Recognition of Rapid Speech by Blind and Sighted Older Adults PurposeTo determine whether older blind participants recognize time-compressed speech better than older sighted participants.MethodThree groups of adults with normal hearing participated (n = 10/group): (a) older sighted, (b) older blind, and (c) younger sighted listeners. Low-predictability sentences that were uncompressed (0% time compression ratio [TCR]) and compressed at 3 rates ... Article
Article  |   April 01, 2011
Recognition of Rapid Speech by Blind and Sighted Older Adults
 
Author Affiliations & Notes
  • Sandra Gordon-Salant
    University of Maryland, College Park
    University of Maryland, College Park
  • Sarah A. Friedman
    University of Maryland, College Park
    University of Maryland, College Park
  • Correspondence to Sandra Gordon-Salant: ssalant@umd.edu
  • Editor: Robert Schlauch
    Editor: Robert Schlauch×
  • Associate Editor: Kathryn Arehart
    Associate Editor: Kathryn Arehart×
Article Information
Special Populations / Older Adults & Aging / Speech, Voice & Prosody / Hearing
Article   |   April 01, 2011
Recognition of Rapid Speech by Blind and Sighted Older Adults
Journal of Speech, Language, and Hearing Research, April 2011, Vol. 54, 622-631. doi:10.1044/1092-4388(2010/10-0052)
History: Received February 22, 2010 , Accepted July 5, 2010
 
Journal of Speech, Language, and Hearing Research, April 2011, Vol. 54, 622-631. doi:10.1044/1092-4388(2010/10-0052)
History: Received February 22, 2010; Accepted July 5, 2010
Web of Science® Times Cited: 7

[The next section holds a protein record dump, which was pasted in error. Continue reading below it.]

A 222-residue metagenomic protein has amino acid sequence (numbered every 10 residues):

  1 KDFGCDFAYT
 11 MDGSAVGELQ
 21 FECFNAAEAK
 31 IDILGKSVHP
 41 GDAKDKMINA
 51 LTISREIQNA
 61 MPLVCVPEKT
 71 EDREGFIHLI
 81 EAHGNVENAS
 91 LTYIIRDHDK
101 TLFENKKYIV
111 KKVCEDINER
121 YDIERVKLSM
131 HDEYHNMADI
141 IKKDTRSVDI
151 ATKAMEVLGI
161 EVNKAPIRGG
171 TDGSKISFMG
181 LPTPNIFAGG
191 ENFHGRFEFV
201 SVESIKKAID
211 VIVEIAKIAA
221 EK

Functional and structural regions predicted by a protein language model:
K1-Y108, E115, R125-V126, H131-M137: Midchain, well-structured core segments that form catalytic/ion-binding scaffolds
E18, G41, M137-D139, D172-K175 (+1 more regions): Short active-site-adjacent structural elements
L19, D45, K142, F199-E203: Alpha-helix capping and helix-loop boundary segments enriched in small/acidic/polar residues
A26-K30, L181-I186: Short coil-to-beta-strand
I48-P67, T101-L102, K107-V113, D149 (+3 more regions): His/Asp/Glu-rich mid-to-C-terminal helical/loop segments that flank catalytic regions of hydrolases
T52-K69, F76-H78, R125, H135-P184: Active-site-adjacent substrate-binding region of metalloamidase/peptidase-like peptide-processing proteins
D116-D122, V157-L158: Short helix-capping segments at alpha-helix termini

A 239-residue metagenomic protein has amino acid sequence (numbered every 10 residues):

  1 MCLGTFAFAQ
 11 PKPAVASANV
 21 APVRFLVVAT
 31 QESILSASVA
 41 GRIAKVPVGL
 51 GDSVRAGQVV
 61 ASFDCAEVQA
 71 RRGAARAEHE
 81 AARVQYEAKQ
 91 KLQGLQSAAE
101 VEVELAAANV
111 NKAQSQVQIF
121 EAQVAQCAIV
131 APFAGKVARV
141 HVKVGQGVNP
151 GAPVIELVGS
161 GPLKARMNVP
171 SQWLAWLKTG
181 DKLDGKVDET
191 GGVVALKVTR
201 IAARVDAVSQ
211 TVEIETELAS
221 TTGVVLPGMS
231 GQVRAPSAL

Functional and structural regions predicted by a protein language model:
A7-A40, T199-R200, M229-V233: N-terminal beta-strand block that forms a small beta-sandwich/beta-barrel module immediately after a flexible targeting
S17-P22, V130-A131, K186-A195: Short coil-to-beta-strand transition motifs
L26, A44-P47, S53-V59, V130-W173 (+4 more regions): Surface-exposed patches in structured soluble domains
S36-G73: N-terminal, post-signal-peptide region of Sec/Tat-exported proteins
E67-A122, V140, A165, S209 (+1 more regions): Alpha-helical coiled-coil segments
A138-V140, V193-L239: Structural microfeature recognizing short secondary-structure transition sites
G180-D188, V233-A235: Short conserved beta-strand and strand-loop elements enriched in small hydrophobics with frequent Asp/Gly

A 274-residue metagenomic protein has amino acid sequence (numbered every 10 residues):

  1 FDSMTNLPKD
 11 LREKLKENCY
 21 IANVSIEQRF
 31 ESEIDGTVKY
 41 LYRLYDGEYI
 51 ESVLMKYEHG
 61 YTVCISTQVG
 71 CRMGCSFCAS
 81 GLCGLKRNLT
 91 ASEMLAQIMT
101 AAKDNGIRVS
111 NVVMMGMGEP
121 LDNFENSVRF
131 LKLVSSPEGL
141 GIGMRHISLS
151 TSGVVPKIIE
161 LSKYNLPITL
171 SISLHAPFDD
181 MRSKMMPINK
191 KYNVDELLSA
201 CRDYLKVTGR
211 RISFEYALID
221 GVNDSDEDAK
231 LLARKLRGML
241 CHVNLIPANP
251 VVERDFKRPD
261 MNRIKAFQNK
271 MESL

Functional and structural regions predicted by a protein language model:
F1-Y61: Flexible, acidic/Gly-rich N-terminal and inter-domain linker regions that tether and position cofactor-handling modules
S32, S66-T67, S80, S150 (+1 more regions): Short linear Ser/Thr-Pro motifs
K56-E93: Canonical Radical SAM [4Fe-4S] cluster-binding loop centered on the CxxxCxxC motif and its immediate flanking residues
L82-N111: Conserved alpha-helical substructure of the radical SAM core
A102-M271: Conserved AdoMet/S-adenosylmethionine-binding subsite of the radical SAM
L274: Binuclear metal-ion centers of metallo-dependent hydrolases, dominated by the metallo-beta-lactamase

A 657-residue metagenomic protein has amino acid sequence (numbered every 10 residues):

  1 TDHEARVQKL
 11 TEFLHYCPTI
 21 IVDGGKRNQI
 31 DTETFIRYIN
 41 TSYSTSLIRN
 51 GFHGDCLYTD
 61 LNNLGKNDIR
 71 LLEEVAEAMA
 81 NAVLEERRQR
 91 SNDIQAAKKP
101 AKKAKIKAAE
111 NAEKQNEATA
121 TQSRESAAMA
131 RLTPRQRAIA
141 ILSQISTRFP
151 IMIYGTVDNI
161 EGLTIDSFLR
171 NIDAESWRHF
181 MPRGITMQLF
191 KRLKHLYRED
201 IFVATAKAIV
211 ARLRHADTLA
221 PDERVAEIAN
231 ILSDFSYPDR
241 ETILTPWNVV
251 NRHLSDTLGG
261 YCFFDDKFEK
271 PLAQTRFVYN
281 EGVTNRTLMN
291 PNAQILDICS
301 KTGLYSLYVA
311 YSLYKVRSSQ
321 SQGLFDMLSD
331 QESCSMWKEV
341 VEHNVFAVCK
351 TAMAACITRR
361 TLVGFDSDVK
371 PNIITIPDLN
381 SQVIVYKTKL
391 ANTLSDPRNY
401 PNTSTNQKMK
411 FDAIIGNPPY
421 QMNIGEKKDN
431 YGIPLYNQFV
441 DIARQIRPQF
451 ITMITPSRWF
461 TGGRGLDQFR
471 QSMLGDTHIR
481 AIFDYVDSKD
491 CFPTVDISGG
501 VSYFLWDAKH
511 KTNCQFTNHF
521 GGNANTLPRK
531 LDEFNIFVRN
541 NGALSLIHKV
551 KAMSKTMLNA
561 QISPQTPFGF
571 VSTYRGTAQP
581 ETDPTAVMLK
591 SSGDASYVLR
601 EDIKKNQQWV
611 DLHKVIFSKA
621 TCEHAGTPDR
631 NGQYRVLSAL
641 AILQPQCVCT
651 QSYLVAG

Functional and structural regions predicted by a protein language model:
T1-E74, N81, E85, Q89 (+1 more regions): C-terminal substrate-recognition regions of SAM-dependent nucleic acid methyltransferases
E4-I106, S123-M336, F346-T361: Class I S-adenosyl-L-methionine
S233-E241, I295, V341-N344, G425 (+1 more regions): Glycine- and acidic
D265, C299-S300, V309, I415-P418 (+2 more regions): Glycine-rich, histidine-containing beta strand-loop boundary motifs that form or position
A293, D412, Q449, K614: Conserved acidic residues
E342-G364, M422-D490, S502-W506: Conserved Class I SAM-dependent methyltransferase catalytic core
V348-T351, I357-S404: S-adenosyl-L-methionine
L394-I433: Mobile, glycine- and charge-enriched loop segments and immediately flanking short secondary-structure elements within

PurposeTo determine whether older blind participants recognize time-compressed speech better than older sighted participants.

MethodThree groups of adults with normal hearing participated (n = 10/group): (a) older sighted, (b) older blind, and (c) younger sighted listeners. Low-predictability sentences that were uncompressed (0% time compression ratio [TCR]) and compressed at 3 rates (40%, 50%, and 60% TCR) were presented to listeners in quiet and noise.

ResultsOlder blind listeners recognized all time-compressed speech stimuli significantly better than did older sighted listeners in quiet. In noise, the older blind adults recognized the uncompressed and 40% TCR speech stimuli better than did the older sighted adults. Performance differences between the younger sighted adults and older blind adults were not observed.

ConclusionsThe findings support the notion that older blind adults recognize time-compressed speech considerably better than older sighted adults in quiet and noise. Their performance levels are similar to those of younger adults, suggesting that age-related difficulty in understanding time-compressed speech is not an inevitable consequence of aging. Instead, frequent listening to speech at rapid rates, which was highly correlated with performance of the older blind adults, may be a useful technique to minimize age-related slowing in speech understanding.

Acknowledgments
This research was supported in part by Method to Extend Research in Time Award R37AG09191 from the National Institute on Aging, National Institute on Deafness and Other Communication Disorders (NIDCD) Training Grant DC 00046, and NIDCD Core Center Grant P30DC004664. We gratefully acknowledge Edward Smith for developing the MATLAB scoring tool used in this experiment and Gregory R. Hancock for his assistance with the statistical analyses. Finally, we extend our sincere appreciation to the many individuals who participated in the experiment, especially the older blind adults who traveled—sometimes considerable distances—to participate.
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